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Might the United States continue to run large current account deficits?

Author

Listed:
  • David Gruen

    (Treasury, Government of Australia)

  • Jason Harris

    (Treasury, Government of Australia)

Abstract

It is often argued that the United States cannot continue for long to run current account deficits of their current size of 5 per cent of Gross Domestic Product (GDP). This article questions this conventional wisdom by examining the implications were the United States to continue to run current account deficits of 5 per cent of GDP for the next ten years.

Suggested Citation

  • David Gruen & Jason Harris, 2004. "Might the United States continue to run large current account deficits?," Economic Roundup, The Treasury, Australian Government, issue 2, pages 45-54, August.
  • Handle: RePEc:tsy:journl:journl_tsy_er_2004_2_3
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    File URL: http://archive.treasury.gov.au/documents/876/PDF/US_current_account_deficits.pdf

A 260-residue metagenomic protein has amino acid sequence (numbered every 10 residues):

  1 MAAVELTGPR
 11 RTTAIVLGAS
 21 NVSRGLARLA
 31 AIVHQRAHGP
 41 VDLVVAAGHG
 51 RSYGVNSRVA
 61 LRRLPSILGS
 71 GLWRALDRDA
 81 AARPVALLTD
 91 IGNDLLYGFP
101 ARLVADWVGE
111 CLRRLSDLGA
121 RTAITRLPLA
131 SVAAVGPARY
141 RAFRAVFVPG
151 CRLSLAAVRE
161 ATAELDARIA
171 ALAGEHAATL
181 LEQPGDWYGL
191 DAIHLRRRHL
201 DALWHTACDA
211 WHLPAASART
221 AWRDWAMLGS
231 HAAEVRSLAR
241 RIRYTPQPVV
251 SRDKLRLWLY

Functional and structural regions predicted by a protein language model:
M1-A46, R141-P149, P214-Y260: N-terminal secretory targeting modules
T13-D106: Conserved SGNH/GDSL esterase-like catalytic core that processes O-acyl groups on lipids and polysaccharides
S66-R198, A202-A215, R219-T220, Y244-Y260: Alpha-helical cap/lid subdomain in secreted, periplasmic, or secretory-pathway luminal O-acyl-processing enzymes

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    References listed on IDEAS

    as
    1. Philip R. Lane & Gian Maria Milesi-Ferretti, 2002. "Long-Term Capital Movements," NBER Chapters,in: NBER Macroeconomics Annual 2001, Volume 16, pages 73-136 National Bureau of Economic Research, Inc.
    2. Australian Treasury, 2001. "The net income deficit over the past two decades," Economic Roundup, The Treasury, Australian Government, issue 1, pages 105-135, May.
    Full references (including those not matched with items on IDEAS)

    More about this item

    Keywords

    current account; macroeconomic policy; public debt; sovereign debt; sustainability; United States;

    JEL classification:

    • E60 - Macroeconomics and Monetary Economics - - Macroeconomic Policy, Macroeconomic Aspects of Public Finance, and General Outlook - - - General
    • H63 - Public Economics - - National Budget, Deficit, and Debt - - - Debt; Debt Management; Sovereign Debt

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